At Vertex we’re focused on developing transformative new therapies for diseases where we have a deep understanding of the underlying causal biology. Type 1 diabetes (T1D) is a perfect example of this. T1D is a chronic, autoimmune disease where the cells in the pancreas that produce insulin are destroyed. This leads to complete deficiency of insulin, a hormone that’s needed for metabolism. Insulin controls the transport of nutrients into cells. Its absence leads to cells throughout the body, like muscle or liver, failing to take up nutrients properly. In people with T1D, this results in high levels of sugar in the blood that can be damaging and dangerous.
Our aim is to address the underlying cause of T1D by developing therapies to potentially replace the insulin-producing cells that are destroyed. Building on work pioneered in the laboratory of Dr. Douglas Melton and at Semma Therapeutics (acquired by Vertex last year), the Vertex team is developing novel stem cell derived islet cell therapies to hopefully achieve this goal. We have invested in building world class teams and capabilities in research and manufacturing across multiple technology platforms, and we are committed to advancing these new medicines into the clinic. You can learn more about our innovative science with this new video, Vertex Forward: Diving Into Type 1 Diabetes.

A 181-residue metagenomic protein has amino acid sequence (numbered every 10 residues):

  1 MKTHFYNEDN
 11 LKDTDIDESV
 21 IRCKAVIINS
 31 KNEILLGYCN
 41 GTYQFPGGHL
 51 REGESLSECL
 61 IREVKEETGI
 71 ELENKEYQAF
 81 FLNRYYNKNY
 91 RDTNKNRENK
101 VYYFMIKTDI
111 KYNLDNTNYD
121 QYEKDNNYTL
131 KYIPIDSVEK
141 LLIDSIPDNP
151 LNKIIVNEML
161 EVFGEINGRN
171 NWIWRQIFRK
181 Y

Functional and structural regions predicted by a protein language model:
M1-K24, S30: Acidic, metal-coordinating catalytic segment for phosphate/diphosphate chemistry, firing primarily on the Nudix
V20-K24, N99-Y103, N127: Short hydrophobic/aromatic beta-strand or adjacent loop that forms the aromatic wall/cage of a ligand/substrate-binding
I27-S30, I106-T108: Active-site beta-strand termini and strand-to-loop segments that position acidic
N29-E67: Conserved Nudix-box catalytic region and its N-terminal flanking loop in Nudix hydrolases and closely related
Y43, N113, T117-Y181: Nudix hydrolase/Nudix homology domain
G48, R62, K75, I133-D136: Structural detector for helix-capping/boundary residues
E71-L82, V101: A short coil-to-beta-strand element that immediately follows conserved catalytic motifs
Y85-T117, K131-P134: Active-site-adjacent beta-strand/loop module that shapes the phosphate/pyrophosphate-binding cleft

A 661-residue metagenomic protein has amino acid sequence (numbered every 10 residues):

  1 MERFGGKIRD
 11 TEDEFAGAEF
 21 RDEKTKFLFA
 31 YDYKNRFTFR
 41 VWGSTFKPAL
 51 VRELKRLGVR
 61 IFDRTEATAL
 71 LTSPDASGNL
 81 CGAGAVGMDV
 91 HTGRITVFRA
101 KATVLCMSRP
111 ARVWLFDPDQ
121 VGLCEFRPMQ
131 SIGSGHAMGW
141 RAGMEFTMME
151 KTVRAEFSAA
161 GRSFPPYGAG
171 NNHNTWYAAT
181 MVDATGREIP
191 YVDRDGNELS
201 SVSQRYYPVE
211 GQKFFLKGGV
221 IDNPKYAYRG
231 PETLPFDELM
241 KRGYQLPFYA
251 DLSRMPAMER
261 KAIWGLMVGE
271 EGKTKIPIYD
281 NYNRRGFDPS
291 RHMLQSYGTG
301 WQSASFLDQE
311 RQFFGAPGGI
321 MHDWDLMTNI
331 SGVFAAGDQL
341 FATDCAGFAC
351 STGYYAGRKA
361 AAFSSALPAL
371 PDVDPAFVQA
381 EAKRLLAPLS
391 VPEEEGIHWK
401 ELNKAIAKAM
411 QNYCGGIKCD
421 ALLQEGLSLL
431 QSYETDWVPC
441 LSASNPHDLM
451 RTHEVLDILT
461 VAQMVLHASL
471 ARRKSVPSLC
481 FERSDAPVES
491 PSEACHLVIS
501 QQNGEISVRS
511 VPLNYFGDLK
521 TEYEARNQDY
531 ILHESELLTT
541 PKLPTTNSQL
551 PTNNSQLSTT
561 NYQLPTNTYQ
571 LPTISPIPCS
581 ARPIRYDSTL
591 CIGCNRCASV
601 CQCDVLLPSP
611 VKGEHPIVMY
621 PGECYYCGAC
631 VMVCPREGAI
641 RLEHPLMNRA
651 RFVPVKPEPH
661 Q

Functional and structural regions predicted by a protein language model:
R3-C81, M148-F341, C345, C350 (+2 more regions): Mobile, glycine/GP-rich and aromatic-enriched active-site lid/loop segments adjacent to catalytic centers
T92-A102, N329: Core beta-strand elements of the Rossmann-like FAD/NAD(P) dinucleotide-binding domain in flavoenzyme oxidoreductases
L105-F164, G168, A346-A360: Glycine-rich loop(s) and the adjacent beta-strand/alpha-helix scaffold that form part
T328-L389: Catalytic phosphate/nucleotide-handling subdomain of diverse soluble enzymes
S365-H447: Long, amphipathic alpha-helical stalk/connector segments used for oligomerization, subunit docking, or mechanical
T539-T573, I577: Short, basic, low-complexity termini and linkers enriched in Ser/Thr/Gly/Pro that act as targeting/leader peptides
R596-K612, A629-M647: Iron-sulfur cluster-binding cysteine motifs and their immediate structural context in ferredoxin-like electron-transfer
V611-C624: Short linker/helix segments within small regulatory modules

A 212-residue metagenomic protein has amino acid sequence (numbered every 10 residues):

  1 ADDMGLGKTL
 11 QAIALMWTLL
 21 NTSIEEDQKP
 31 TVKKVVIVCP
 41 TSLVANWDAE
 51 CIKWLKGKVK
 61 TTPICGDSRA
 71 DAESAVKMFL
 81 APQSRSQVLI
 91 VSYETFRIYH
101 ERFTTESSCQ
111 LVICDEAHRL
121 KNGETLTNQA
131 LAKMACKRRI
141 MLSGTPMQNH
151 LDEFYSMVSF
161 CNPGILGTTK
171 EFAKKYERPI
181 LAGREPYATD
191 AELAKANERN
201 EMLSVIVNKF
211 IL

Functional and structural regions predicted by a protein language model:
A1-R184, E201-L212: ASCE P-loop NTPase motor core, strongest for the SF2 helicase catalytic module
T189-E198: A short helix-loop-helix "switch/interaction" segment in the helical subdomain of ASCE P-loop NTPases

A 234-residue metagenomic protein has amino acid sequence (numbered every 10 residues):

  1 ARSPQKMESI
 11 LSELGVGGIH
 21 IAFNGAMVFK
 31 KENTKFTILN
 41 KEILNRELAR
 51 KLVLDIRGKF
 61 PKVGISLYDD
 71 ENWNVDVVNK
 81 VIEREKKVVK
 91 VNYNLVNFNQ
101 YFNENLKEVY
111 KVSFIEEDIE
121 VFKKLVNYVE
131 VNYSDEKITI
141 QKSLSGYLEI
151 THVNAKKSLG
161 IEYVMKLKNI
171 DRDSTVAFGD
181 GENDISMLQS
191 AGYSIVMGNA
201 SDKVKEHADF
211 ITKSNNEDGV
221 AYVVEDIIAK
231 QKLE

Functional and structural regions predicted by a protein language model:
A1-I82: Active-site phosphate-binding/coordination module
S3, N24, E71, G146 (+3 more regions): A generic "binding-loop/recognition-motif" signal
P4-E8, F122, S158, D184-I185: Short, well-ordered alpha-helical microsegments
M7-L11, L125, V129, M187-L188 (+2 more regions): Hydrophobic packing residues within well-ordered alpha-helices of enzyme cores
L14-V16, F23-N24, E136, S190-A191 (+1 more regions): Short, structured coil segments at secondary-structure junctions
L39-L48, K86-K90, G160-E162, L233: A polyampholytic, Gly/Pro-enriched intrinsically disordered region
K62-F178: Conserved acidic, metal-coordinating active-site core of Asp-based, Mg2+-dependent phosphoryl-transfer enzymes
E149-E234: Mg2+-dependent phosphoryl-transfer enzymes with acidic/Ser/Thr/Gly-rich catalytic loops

As highlighted in the video, we believe our science is the next frontier in T1D, and that our team has what it takes to succeed — breakthrough technologies, a highly collaborative team and a relentless determination to solve every challenge that comes our way. Along with the science and technology, we also believe that it’s important to bring more visibility to this disease and the daily burdens that exist for people living with T1D, their families and caregivers despite the therapies that exist today. These commitments will ultimately help us to make a difference for people living with T1D.
People living with T1D have to manage their disease twenty-four hours a day, seven days a week, for their entire lives. They have to give themselves insulin — a life-saving drug — multiple times a day to keep their blood sugar from being too high. However, there’s a delicate balance between blood sugar that’s too high (not enough insulin) or too low (too much insulin), and these levels are impacted by just about every aspect of daily life — diet, exercise, sleep, stress and more. This is the challenge that people with T1D live with every day. Abnormally high or low blood sugar levels can be immediately life-threatening, and chronic high blood sugar levels lead to increased risk of serious long-term complications including damage to the eyes, kidneys, nerves and heart.
These challenges are what motivate us to develop potential new therapies for people with T1D. It’s also why we strongly support both World Diabetes Day and National Diabetes Month in November, and it’s why Team Vertex was proud to join patients, families and supporters for the virtual 2020 JRDF One Walk. Last month, more than 50 Vertexians walked more than 1,000 miles to share our commitment to help put an end to T1D, one step at a time.